Tuesday 2 July 2019
Today’s news feed is not about what’s going to happen, rather what is not. Jeremy Hunt continues to receive a large amount of attention – front page of today’s Times – even though he is not going to be prime minister. Also Hunt’s $6bn pledge to farms and fisheries breaks WTO rules so that’s not happening either (see below – more on that later).
@BBCFarmingToday tomorrow – 6 billion to help farmers and fishermen? Jeremy Hunt says it’s OK – but it isn’t legal under WTO rules to specifically aid exporters and pay for their tariffs – @DmitryOpines explains 0545 tomorrow @BBCRadio4
— Anna Hill (@HillFT) July 1, 2019
The Telegraph’s big splash concerns plans by Boris Johnson to halve the size of the cabinet by merging departments. For instance, the department for work and pensions would be folded into the Treasury, meaning Amber Rudd would cease to have a place at the cabinet table – we would expect her to be removed from government altogether for that matter.
However, the Telegraph has received a backlash since publishing last night. Contrary to the claims made by the paper’s sources, Team Boris will not be slimming down the “blob”, Westminster parlance for the bloated civil service.
“This has not come from us,” a senior member of the Johnson entourage tells Politico. “We are not planning this. It is completely mental.” That said, there’s heavy backing for a major rationalisation of Whitehall. The emphasis of the Telegraph piece is on Boris supporters like Dominic Raab, Andrea Leadsom and Liz Truss wanting to cut departments, which again doesn’t suggest it will ever happen.
The contested source from the Johnson camp clarifies that structural changes will only occur after Brexit, which means this is one story that may carry a grain of longer-term significance. Let’s hope it does. The shutting down the of the Department for International Development altogether would be a very wise move.
The other big non-event story is cause for cheer. Yesterday John Bercow refused to allow Dominic Grieve and Margaret Beckett’s no-to-No-Deal amendment. It looked set to fail miserably anyway after receiving short shrift from the opposition. The amendment is intended to hold the government hostage by withholding spending for public services, not the most Labour-friendly move.
Even better, there are wide reports that hardcore Remainers are beginning to come to terms with the fact they have lost. Westmonster have a tidy write-up today of the march towards a better future, quoting a senior Tory MP who fears “we are heading for a cliff edge”.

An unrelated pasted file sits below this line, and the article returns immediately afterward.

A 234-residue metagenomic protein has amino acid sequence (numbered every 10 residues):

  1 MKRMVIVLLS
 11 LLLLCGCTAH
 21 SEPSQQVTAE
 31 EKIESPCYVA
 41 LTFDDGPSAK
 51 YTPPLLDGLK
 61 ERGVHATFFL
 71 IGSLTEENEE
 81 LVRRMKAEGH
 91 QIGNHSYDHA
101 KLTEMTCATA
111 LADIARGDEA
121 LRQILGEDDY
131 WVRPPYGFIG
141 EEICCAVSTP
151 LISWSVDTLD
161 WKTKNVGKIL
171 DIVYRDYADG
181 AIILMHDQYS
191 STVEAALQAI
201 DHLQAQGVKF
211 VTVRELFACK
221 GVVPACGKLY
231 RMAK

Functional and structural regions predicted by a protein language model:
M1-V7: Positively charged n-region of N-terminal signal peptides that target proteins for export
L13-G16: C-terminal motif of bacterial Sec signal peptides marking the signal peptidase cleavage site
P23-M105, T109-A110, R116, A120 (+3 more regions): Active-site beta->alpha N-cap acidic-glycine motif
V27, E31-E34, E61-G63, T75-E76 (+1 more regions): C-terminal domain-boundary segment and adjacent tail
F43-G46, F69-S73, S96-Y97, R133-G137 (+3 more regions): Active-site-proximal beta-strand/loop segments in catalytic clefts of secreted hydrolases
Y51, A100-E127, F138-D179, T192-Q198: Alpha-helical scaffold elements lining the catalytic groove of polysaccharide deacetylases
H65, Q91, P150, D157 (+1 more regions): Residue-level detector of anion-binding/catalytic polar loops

Could it be that, among all the other things that aren’t happening a deal with the EU at the expense of £39bn could be one of them? Dare to dream.
Big time Remainer @Jeremy_Hunt wants us to believe he's a proper Brexiteer even though he voted for Remain, called for us to stay in the single market even after the referendum, slammed No Deal, and voted three times for May's new European treaty.
He's a hypocritical Hunt!
— Leave.EU (@LeaveEUOfficial) July 1, 2019
Back to Jeremy Hunt. His ten-point pitch, covered in yesterday’s Brexit Brunch, has impressed many Tories on the basis that while he may be less gung ho about leaving the EU on WTO terms he’s better prepared. “We should be coming out with detail like this,” a pro-Boris MP tells the Sun.
The BBC has since confused the issue, inviting a trade expert onto Radio 4’s early morning farming programme to explain it’s against WTO rules for government’s to cover the costs of import tariffs (see the tweet at the top).
The trade expert is not wrong, putting a stop to anti-competitive behaviour is the WTO’s founding principle, but massive exceptions have been made for agricultural payments, otherwise the EU’s vital cash for integration vehicle, the Common Agricultural Policy would be illegal. Note, Britain receives a disproportionately low amount of EU farming subsidy so a Hunt-style spending plan would have a lot of wiggle room.
The thrust of Hunt’s pitch is correct. Government can support farming, just not explicitly for the purposes of getting past the EU’s high tariff barriers.
The other important point to make about Hunt’s seemingly superior preparation is so what? As Mayor of London Boris had a crack team of operators who got the job done, those guys will do the job the job for Britain in the event No Deal Brexit.
The best of Hunt’s ideas might get nicked, then again, Team Boris might have better ones. Lest we forget, the Whitehall culling plan that is probably true is also a very good one.
Make it happen Boris.